LTE TDD to make up 25% of all LTE by 2016

Mobile operators like STC Saudi Arabia and Softbank Japan are going down the multi-mode LTE FDD/TDD route

Tags: 4GLTE
  • E-Mail
LTE TDD to make up 25% of all LTE by 2016 Mobile operators like STC Saudi Arabia are going down the multi-mode LTE FDD/TDD route.
By  Clayton Vallabhan Published  June 24, 2012

Ovum has said that LTE TDD has gained wide acceptance from leading infrastructure and device vendors, and the research firm expects 25% of all LTE connections to include LTE TDD by 2016.

The research firm has said that the technology has already been adopted by operators in Japan, the Middle East and Europe. Daryl Schoolar, a principal analyst in Ovum's Network Infrastructure practice said: "The biggest market opportunities for LTE TDD will come from its deployment to support mobile broadband services. Other opportunities will include its use as a fixed wireless broadband network and for small cell backhaul."

Some other operators like STC (Saudi Arabia), Softbank (Japan), Optus (Australia) and Hi3G (Sweden and Denmark) have gone down the multimodal LTE FDD/TDD route, as part of upgrading current infrastructure that supports GSM WDCMA and HSPA networks.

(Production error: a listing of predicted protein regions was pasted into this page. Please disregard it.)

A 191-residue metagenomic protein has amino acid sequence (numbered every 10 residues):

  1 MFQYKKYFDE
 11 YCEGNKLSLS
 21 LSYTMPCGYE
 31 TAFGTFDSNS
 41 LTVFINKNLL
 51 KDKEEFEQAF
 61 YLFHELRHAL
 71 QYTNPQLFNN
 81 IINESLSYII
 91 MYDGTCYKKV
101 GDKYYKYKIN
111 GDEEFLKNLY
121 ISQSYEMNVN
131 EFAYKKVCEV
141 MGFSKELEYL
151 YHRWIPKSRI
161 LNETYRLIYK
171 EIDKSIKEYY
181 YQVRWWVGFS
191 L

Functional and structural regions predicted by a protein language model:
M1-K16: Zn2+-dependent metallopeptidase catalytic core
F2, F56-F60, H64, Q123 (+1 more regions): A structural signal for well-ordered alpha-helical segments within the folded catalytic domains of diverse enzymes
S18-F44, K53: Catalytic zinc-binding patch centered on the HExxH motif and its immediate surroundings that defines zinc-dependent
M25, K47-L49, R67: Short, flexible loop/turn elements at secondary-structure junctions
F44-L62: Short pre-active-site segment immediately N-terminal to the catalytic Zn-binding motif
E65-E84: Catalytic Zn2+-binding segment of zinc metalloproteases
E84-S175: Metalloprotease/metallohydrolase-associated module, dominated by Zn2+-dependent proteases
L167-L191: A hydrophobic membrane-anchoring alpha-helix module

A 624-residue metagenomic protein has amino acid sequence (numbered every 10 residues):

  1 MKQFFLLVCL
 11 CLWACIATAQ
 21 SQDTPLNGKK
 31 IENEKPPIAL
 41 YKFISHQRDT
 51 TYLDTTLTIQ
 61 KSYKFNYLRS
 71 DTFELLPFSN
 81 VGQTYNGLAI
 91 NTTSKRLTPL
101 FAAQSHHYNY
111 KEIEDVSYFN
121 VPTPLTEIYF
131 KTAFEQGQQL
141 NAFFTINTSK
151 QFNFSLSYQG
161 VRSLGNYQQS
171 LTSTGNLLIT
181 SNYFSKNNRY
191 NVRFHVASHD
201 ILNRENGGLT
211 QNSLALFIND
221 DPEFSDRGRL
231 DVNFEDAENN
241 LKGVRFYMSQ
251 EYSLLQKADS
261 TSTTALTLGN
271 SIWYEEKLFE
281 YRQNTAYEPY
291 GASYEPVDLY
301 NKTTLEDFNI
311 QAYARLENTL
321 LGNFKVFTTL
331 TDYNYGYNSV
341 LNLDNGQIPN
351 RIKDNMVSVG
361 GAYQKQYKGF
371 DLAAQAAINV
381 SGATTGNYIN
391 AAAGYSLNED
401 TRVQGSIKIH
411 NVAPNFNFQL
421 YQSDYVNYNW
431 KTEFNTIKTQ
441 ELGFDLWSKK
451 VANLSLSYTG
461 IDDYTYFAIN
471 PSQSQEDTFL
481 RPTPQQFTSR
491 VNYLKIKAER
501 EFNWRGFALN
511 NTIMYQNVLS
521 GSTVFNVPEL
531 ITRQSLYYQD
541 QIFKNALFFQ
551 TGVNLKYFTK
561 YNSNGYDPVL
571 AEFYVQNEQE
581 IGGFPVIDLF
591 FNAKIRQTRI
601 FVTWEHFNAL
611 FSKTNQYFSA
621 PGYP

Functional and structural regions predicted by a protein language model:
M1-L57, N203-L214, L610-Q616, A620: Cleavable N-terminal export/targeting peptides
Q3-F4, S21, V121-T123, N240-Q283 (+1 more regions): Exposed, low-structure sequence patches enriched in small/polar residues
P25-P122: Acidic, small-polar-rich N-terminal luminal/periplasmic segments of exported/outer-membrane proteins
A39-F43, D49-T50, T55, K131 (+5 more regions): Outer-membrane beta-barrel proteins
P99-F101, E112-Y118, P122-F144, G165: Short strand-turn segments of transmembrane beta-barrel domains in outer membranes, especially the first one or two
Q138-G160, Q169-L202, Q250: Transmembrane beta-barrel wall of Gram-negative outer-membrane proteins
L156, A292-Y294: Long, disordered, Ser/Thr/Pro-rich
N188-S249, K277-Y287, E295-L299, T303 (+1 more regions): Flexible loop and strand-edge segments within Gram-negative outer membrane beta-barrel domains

Schoolar added: "Combining multiple standards such as GSM and WCDMA/HSPA and LTE FDD and/or TDD will grow the overall network capacity and increase quality of service. This is just a small part of it; the bigger opportunities lie in operators deploying it as their primary 4G network, such as Bharti Airtel in India and Mobily in Saudi Arabia. Moreover, LTE TDD provides cost benefits due to the price of unpaired spectrum, which can be passed on to end users."

Market estimates place the total commercial devices at over 60. The production volumes and choices are continuously increasing, and vendors like Huawei and others support multi-mode, multi-band devices.

"Thanks to multi-standard base stations, mobile operators will look to the same vendors that deployed their 2G/3G and LTE FDD networks to deploy their LTE TDD networks," concluded Schoolar.

Add a Comment

Your display name This field is mandatory

Your e-mail address This field is mandatory (Your e-mail address won't be published)

Security code